A central area (A) was excavated at the top of the eastern slope of the spur (c. 600 m asl), as were two installations at some distance from this area, one (Area B) c. 25 m to the southeast and the other (Area C) c. 170 m to the south. The meager finds from these areas consist of a few potsherds and several flint artifacts.
Area A (c. 275 sq m; Fig. 2). The remains of three rounded structures (L108, L110, L120) and an installation (L116) were exposed. They were all founded directly on a bedrock surface sloping gradually to the east. The bedrock in the area was probably at least partially smoothed and was leveled for use as a floor. The structures (diam. 3–5 m) were built of undressed fieldstones, some of which were arranged standing on their narrow edge. Although most of the structures were not preserved in their entirety, one-third to one-half of their outer perimeters were identified. The remains are described herein from north to south.
Structure 120 (outer diam. 5 m, max. preserved height 0.4 m), in the north of the area, was surrounded by a curved wall (W6). A concentration of stones (W10) exposed in the center of the structure could be the remnant of a stone pillar or the foundation for a wooden pillar that supported the roof. The bedrock, which served as a floor, appears to have been partially leveled. A layer of soil (thickness 5–10 cm) was deposited in the eastern part of the structure to level the floor.
A north–south segment of a wall (W1) separated Structures 120 and the structure to its south (L108); its function remains unclear.
Structure 108 (outer dimensions 3.5 × 4.0 m, max. preserved height 0.25 m) was exposed near the western boundary of the excavation area and c. 10 m south of Structure 120. It was an elliptical structure built of a wall (W2), which for the most part was preserved. Smoothed bedrock, which was exposed throughout the structure, served as a floor.
Structure 110 (diam. 3.5 m, max. preserved height 0.55 m) was unearthed c. 3 m southeast of Structure 108. Only less than half of its outer wall (W3) was preserved, but its remaining perimeter could nevertheless be clearly identified. A cell or small triangular installation (L112; 1 × 1 m; Fig. 3) found in the northern part of the structure was delimited on the east and south by a wall (W5). This structure also utilized the bedrock surface as a floor.
Installation 116 was exposed c. 3 m northeast of Structure 110. It comprised a concentration of square stones (2.4 × 2.8 m; max. preserved height 0.35 m): large, flat ones in the center, and medium-sized stones that formed the square perimeter. The installation’s function could not be determined.
Area B. A rectangular installation (L111; 1 × 2 m; depth 0.4 m; Figs. 4, 5), excavated c. 25 m southeast of Area A, was delimited on three sides by upright stones. It may be a tomb, although no bones or any other finds were found to confirm this hypothesis.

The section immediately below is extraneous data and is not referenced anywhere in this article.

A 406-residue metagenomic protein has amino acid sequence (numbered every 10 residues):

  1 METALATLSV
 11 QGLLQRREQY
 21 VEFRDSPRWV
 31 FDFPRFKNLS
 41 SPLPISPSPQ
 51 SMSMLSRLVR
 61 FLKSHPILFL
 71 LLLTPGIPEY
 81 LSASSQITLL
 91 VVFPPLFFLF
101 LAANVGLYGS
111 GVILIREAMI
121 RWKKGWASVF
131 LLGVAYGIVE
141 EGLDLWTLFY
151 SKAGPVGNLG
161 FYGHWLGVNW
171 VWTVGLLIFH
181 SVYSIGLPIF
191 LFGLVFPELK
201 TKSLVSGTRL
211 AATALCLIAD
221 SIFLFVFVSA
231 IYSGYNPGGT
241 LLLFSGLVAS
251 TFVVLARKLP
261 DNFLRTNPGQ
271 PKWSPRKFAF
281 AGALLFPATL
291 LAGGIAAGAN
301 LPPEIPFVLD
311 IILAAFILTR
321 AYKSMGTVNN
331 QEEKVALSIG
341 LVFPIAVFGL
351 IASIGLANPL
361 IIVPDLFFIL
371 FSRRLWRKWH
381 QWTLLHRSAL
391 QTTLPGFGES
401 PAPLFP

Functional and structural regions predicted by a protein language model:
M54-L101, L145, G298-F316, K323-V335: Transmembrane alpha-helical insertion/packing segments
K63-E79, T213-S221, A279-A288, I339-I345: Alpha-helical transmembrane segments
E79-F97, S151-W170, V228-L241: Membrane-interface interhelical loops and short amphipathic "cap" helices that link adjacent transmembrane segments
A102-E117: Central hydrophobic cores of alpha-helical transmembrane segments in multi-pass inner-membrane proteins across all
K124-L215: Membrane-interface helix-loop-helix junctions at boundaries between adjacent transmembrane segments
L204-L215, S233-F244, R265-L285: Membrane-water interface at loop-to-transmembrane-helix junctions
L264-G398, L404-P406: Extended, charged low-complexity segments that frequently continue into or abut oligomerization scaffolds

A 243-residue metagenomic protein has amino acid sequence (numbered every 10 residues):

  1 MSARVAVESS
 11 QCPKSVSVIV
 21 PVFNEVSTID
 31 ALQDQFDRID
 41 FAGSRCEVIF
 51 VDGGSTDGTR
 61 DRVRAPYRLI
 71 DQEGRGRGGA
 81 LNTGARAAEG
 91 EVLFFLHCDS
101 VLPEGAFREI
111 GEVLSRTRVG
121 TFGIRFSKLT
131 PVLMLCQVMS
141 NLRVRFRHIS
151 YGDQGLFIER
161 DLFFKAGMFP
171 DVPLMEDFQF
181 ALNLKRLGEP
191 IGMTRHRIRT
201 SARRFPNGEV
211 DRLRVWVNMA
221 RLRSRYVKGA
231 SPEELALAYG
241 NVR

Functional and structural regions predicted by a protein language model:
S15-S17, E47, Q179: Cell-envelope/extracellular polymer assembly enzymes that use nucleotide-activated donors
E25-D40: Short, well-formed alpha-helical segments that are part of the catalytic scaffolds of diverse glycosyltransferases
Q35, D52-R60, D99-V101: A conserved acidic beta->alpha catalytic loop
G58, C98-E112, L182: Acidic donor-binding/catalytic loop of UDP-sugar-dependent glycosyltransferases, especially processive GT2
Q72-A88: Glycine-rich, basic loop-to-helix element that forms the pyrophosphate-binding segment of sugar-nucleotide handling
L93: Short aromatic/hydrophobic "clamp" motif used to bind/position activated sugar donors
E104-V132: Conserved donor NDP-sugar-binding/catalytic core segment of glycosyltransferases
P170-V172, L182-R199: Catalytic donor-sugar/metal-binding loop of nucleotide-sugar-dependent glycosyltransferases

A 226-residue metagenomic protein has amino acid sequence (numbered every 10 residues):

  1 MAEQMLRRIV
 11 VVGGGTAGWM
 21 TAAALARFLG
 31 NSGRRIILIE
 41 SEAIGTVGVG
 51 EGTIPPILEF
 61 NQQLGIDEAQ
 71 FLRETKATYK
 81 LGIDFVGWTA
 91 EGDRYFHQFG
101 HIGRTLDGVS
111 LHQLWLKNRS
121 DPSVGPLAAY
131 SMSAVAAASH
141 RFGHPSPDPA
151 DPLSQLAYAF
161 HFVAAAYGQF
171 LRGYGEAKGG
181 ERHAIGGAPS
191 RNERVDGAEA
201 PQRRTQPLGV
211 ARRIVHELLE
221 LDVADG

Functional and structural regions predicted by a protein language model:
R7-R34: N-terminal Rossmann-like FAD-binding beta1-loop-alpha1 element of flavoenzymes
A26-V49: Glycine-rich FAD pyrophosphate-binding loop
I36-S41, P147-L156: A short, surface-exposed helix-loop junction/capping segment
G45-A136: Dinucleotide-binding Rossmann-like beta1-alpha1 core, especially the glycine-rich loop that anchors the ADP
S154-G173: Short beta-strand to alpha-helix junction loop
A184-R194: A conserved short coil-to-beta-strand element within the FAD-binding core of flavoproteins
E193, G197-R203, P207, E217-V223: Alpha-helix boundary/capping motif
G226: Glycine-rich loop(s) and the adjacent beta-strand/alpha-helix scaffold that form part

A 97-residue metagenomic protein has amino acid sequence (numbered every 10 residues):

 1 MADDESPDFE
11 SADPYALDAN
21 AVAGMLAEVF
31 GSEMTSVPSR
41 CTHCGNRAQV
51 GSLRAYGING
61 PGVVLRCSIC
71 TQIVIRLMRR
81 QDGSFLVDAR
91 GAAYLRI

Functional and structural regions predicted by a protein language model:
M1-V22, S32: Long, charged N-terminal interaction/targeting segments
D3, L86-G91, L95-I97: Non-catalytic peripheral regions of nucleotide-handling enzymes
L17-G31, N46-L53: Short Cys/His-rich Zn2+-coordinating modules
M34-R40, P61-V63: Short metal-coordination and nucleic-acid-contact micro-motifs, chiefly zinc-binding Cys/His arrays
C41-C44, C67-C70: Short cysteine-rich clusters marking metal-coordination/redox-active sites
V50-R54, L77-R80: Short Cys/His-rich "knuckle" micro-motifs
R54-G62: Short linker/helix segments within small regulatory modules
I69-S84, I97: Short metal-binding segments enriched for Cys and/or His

Area C. A circular installation (L121; diam. 2.3 m; Figs. 6, 7) built on single rounded (W11) wall on a bedrock terrace was excavated c. 170 m south of Area A. The wall was built of stones, most of them standing on their narrow edge. This may be another round structure whose eastern half toppled down the slope, but the state of its preservation and the absence of finds do not permit any clear conclusion.
Pottery.A few dozen potsherds were recovered, twelve of which are characteristic of the Intermediate Bronze Age in the Negev: an open bowl with a cut inverted rim (Fig. 8:1); a closed bowl or cup with an everted rim and red slip on the exterior and below the rim on the interior (Fig. 8:2); a holemouth with a simple rim (Fig. 8:3); holemouths with a cut rim and an everted ridge (Fig. 8:4, 5); a discoid base of a juglet (Fig. 8:6); two ‘teapot’ spouts (Fig. 8:7, 8); the neck of a jar with lug handles between the shoulder and the neck (Fig. 8:9); a simple jar rim (Fig. 8:10); and two flat bases (Fig. 8:11, 12).
Several flint items were found dispersed in the structures, with no apparent concentration of finds. The assemblage comprised 30 uneven flakes; three cores (Fig. 9:1–3)—of which one has opposing striking platforms (Fig. 9:1), and one is a discoidal core (Fig. 9:2); a notch (Fig. 9:4); denticulates (Fig. 9:5, 6); an end scraper (Fig. 9:7); and one cutting tool (Fig. 9:8). The assemblage represents an industry lacking in uniformity. The items are probably local, ad hoc products, but they may also have been washed down from higher up the spur.
The excavated site is part of a complex of sites dating from the Intermediate Bronze Age in the eastern Negev, most of which are identified with nomads who returned to the region each year during winter and spring to graze their flocks. The paucity of finds and the nature of the remains, which apparently served as foundations for structures made of perishable materials, also indicate that the sites were of a transitory nature.